County makes no special exception

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By Carolyn Risner

After more than four hours of testimony from sides supporting and opposing an exotic animal sanctuary in Morriston, the Levy County Planning and Zoning Commission unanimously denied the special exception application.

Between 60 and 70 people filled the courtroom Monday night to listen to Dr. Suzanne Billiar, an exotic animal owner and veterinarian, ask for a special exception to home more than 45 animals on a 3.5 acre tract of land that is zoned AR–agricultural/residential.

Before testimony began, County Attorney Anne Bast Brown told those in attendance that the commission was limited to the action it could take.

The members’ primary responsibility is to ensure the application for a special exception met the rules and criteria set forth by the county code. Brown said the applicant always has the burden of proof showing that those standards have been met. All decisions made must be based on fact, not opinion, Brown  stressed.

Rob Corbitt, code enforcement director for the county, summarized the staff report and findings in the first segment of testimony.

Corbitt said while Billiar has the necessary permits from Florida Fish and Wildlife (FWC) to keep Class I Exotic Animals, the opinion of staff is the property is not in compliance with adjacent development, and foliage around the property does not provide adequate noise reduction.

Staff offered two recommendations to the planning commission:

• Recommend denial based on it is a residential area and that this a prohibited use, and it is not compatible with the surrounding area.

• Recommend approval but with conditions--

a) No commercial use

b) no expansion, no more animals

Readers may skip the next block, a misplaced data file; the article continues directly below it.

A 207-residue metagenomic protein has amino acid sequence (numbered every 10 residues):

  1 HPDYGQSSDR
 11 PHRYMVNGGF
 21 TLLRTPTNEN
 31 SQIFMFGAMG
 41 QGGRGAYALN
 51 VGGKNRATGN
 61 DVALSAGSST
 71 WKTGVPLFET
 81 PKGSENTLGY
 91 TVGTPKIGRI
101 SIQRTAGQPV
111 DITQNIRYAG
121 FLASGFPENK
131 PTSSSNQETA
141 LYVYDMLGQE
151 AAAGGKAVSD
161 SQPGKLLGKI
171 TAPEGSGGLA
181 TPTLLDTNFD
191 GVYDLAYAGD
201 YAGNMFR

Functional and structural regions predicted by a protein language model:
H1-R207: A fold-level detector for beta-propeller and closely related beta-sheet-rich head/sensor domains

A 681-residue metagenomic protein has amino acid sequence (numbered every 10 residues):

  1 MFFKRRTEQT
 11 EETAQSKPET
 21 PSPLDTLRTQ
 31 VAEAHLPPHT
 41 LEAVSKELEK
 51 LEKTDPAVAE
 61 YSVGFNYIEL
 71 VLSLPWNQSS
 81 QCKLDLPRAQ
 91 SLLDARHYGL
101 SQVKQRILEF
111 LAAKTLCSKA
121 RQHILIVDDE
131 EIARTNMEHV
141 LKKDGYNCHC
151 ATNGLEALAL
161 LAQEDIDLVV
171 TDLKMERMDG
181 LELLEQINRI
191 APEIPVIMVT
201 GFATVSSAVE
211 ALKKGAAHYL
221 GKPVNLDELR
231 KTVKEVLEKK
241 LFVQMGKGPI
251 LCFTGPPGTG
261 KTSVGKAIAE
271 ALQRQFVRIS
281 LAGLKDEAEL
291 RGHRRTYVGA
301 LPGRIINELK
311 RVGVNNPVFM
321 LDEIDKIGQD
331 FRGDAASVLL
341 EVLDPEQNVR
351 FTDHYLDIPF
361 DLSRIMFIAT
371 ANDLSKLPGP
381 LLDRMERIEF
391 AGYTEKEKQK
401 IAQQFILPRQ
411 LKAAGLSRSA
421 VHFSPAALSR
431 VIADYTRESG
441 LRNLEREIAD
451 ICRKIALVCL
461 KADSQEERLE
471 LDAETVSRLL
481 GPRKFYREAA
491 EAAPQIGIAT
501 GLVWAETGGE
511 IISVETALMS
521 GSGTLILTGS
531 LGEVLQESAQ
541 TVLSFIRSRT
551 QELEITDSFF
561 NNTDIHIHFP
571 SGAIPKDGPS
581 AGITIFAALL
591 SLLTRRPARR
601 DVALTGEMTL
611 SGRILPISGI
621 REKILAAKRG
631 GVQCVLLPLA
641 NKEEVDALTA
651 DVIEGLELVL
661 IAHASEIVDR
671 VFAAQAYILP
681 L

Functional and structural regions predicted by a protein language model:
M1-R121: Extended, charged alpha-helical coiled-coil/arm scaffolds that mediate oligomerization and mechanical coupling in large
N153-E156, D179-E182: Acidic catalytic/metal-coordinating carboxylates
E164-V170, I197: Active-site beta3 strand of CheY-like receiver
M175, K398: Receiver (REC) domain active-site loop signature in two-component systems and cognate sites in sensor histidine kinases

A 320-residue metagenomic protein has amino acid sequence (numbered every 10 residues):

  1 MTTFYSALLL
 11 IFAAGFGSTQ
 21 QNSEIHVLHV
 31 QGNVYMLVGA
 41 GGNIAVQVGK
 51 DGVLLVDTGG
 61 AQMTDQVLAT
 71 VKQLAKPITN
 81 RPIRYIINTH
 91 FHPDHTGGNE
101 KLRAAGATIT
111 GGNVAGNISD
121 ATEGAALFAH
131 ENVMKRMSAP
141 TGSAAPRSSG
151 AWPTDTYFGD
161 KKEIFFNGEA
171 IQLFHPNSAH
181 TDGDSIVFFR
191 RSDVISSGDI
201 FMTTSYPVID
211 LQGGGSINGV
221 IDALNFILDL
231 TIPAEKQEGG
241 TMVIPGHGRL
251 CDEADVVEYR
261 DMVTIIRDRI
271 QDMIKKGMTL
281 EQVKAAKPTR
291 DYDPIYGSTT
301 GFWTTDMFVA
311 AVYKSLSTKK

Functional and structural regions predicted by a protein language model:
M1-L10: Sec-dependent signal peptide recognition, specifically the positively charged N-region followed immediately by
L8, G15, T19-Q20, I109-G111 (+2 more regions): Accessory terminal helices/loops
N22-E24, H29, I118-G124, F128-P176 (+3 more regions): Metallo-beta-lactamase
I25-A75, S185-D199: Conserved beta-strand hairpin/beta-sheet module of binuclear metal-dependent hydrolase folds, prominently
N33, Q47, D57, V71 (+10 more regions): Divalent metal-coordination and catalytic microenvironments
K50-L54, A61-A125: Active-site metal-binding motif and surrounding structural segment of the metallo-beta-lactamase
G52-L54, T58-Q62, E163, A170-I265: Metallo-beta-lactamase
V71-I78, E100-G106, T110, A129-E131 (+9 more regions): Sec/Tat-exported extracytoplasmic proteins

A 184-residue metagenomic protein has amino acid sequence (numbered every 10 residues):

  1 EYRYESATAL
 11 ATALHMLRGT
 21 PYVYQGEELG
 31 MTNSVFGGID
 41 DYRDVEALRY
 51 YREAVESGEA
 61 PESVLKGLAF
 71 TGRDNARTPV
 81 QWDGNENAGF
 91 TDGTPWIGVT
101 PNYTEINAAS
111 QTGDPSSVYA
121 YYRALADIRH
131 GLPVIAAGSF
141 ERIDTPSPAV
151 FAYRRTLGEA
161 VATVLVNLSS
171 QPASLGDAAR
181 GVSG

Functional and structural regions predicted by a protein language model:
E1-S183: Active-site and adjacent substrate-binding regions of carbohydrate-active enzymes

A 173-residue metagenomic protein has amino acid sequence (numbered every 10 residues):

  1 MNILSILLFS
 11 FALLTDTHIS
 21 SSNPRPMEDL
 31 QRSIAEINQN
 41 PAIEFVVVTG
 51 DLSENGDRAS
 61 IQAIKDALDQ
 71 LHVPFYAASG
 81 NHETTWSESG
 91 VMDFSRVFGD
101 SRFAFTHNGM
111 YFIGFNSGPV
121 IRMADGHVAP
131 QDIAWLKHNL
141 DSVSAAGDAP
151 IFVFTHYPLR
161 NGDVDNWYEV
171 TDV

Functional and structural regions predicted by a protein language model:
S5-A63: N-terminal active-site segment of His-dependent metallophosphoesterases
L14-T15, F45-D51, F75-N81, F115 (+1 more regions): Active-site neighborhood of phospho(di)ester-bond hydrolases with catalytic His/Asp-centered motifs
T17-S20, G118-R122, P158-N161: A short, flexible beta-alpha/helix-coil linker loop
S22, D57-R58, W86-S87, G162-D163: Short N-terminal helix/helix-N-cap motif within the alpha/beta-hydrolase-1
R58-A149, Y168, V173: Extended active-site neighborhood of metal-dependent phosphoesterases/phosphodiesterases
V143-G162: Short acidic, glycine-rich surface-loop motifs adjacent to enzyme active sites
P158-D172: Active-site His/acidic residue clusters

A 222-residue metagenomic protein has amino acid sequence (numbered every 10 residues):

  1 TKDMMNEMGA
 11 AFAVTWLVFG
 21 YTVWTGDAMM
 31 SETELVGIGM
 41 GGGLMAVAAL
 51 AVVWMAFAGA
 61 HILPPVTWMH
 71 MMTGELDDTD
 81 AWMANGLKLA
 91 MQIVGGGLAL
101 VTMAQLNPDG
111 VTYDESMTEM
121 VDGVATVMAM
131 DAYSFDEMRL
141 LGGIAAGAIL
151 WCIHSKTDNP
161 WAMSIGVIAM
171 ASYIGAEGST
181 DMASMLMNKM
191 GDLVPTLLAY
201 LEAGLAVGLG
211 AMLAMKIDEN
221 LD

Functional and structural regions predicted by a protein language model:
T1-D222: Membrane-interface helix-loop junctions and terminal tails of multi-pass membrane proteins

c) any animal escape would be an automatic revocation of the exemption

d) no more than one additional person to care for the animals

e) the exemption would not be transferable with the property

f) a contract for waste disposal would be in place

Moises Kaba III, an attorney from Hialeah, represented Billiar’s interests during the meeting and argued her legal position on the application.

He said the application was correct, due to the current zoning of the property, which in his opinion meant farming.

He said that Corbitt’s analysis that it was 85 percent residential was misleading, because people only live on small portions of their tracts, leaving the remainder vacant, filled with animals or agricultural endeavors.

He said that Billiar and her husband, Brian R. Davis, had gone to great lengths to secure the area with fencing, shade cloths and foliage.

The work Billiar does on her property consists of nursing endangered animals and conducting research that will benefit the community and the country.

“What she is doing,” Kaba said, “falls squarely within the intended purpose of your (comprehensive)?plan.”

Billiar has been on the property since 2005, he said, and there have been no problems to date.

Billiar currently has four Class I animals: chimpanzees, a bear and a tiger. A lion was recently euthanized.

All the animals are double-caged he said with those cages having guillotine doors to allow feeding without being inside with the animals.

The cages are pressure cleaned from the outside, he added and are in close proximity to Billiar’s living quarters.

Billiar also showed a 30-minute video of the property to showcase the animals and how they are cared for.

At the conclusion of public comment (see sidebar), commissioners asked a few questions before Tommy Harper made a motion to deny the application which was quickly seconded by Toni Collins and passed unanimously.

The Planning Commission’s recommendation to deny will now be heard before the county commission on March 2 at 6:30 p.m. in Courtroom A.